There are a number of sites with detailed information about the kiwi online - check out the links section for some of these. This page just gives a brief introduction and some of my favourite kiwi facts :)

  • There are 5 species of kiwi currently recognised in New Zealand: the Little Spotted Kiwi, the Great Spotted Kiwi, the Brown Kiwi, the Rowi and the Tokoeka. Sub-species of Brown Kiwi and Tokoeka have been identified. All are endangered, with the Little Spot being the rarest kiwi.
  • Kiwis do not fly, and have a number of characteristics that make them more like mammals than birds - it is thought that because of New Zealand's isolation and lack of mammals, they have evolved to fill the place taken by small mammals in other parts of the world. Their feathers hang loose, more like hair, and they have also developed whiskers on their forehead and at the base of their beak. Unlike other birds, their bones contain marrow, giving them powerful legs. Their body temperature is also much lower than most birds, and closer to that of a mammal.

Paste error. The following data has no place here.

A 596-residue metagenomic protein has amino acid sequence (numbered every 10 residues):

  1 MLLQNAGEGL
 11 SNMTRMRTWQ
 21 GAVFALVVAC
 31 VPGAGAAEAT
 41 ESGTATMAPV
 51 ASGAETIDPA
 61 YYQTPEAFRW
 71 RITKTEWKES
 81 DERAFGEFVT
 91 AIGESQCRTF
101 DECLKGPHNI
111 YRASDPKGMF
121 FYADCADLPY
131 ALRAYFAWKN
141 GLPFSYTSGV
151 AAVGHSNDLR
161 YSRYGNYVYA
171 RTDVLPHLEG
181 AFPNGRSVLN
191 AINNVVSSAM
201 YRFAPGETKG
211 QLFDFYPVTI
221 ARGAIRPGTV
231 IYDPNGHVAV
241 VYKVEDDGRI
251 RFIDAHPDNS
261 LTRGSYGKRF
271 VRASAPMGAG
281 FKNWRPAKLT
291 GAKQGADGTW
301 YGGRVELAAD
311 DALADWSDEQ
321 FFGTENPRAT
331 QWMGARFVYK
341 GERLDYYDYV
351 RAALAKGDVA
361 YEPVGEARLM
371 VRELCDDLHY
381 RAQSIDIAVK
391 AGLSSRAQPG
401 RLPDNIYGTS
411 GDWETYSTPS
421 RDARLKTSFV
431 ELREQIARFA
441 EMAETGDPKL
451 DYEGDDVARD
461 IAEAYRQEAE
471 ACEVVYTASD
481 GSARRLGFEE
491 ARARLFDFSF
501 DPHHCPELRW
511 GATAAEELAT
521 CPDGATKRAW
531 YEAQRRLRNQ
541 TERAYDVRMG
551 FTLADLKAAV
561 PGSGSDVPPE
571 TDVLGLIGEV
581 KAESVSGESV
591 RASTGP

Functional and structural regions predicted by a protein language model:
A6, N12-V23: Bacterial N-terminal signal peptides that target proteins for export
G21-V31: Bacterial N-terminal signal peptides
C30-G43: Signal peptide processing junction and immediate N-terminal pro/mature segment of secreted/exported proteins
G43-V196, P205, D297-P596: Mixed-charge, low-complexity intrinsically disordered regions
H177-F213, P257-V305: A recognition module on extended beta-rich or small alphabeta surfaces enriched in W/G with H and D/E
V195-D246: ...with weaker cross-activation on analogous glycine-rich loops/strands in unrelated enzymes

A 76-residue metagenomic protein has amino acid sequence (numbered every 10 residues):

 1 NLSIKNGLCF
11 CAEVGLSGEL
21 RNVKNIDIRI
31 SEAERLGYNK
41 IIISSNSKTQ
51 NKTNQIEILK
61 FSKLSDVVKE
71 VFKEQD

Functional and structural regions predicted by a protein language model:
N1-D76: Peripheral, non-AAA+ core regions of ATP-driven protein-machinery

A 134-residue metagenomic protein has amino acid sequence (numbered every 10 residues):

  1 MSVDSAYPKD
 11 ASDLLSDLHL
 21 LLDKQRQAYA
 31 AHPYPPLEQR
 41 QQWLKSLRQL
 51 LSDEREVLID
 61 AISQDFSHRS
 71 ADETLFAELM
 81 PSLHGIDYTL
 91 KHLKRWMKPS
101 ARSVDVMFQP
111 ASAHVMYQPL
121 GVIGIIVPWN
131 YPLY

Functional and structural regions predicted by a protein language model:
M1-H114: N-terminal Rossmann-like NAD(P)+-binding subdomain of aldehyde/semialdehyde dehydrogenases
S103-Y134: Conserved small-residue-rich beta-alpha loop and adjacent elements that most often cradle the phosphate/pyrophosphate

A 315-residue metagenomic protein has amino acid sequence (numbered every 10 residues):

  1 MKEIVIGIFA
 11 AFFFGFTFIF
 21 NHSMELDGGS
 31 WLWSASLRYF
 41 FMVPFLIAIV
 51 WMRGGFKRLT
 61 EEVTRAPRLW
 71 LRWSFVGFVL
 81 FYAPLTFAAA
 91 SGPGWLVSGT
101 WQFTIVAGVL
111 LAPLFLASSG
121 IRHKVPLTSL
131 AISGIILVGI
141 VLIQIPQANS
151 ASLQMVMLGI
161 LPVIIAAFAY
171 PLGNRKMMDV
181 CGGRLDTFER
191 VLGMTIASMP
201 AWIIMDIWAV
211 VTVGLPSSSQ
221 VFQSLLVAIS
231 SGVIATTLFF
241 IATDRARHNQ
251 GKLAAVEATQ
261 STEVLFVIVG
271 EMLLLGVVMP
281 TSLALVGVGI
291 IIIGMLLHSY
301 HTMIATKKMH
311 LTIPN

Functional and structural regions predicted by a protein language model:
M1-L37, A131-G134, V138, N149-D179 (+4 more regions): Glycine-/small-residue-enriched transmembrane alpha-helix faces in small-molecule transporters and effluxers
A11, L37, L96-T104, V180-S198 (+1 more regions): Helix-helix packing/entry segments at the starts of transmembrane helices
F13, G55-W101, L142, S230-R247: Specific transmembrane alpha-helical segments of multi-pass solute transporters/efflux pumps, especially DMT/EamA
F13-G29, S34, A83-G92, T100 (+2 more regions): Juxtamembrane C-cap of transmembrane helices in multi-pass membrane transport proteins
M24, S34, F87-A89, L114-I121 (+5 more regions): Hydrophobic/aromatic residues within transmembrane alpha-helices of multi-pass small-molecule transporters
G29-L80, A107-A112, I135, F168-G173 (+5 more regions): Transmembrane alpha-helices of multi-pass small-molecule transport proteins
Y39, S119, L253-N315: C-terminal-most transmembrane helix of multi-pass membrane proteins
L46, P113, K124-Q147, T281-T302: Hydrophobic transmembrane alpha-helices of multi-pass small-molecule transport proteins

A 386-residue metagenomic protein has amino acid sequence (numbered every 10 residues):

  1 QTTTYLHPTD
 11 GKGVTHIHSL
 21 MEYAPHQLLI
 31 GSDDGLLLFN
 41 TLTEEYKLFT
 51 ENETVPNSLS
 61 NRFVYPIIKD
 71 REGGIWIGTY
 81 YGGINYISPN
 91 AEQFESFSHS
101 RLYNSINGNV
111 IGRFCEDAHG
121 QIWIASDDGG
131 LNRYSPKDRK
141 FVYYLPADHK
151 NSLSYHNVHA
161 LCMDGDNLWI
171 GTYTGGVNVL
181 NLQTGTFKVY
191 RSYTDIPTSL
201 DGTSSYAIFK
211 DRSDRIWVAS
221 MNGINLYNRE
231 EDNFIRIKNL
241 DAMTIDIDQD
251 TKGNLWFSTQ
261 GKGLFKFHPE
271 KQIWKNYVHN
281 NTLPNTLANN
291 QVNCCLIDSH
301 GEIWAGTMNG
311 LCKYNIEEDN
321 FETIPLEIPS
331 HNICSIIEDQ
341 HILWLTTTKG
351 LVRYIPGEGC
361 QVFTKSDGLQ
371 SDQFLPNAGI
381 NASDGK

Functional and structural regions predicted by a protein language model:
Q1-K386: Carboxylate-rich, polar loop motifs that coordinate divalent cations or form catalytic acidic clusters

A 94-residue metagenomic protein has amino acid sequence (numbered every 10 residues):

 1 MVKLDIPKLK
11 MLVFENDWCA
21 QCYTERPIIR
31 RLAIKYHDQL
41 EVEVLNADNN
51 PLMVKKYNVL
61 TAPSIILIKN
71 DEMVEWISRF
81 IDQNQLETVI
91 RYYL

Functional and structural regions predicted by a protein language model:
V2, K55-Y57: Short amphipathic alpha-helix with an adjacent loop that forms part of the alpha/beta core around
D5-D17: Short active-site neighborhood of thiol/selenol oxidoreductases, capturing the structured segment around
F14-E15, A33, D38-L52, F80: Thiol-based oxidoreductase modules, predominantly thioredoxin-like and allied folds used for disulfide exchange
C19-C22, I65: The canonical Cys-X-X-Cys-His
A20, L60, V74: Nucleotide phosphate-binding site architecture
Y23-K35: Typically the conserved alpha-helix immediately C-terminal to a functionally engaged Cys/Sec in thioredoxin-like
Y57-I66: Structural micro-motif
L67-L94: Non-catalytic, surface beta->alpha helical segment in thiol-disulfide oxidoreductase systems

• Kiwis look cute, but they are extremely strong and very territorial. They can defend themselves, and use their strong legs and sharp claws to attack intruders.
  • A kiwi's sense of smell is particularly acute. They are the only birds in the world that have nostrils at the tip of their beak, and they can locate food by smell alone.
  • Kiwis build burrows in which to live. Some are simply constructed, but the Great Spotted Kiwi builds a labyrinth of tunnels, with several exits.
  • Kiwis tend to live in pairs, and often mate for life. Pairings have been known to last for more than 20 years.
  • Kiwi eggs are much larger than would normally be expected for a bird of their size. Their eggs are one of the largest in proportion to body weight of any bird in the world.
  • Kiwis can be long-lived - the oldest known kiwi in captivity survived to over 40.
  • In Maori tradition, kiwi are known as 'te manu huna a tane' - 'the bird that Tane hid'. Tane is the god who created the forests and the birds, and humans are also his children. According to tradition, the kiwi is his eldest child and under his special protection.
  • Kiwi were named by the Maori, the name probably coming from the sound of their whistling call.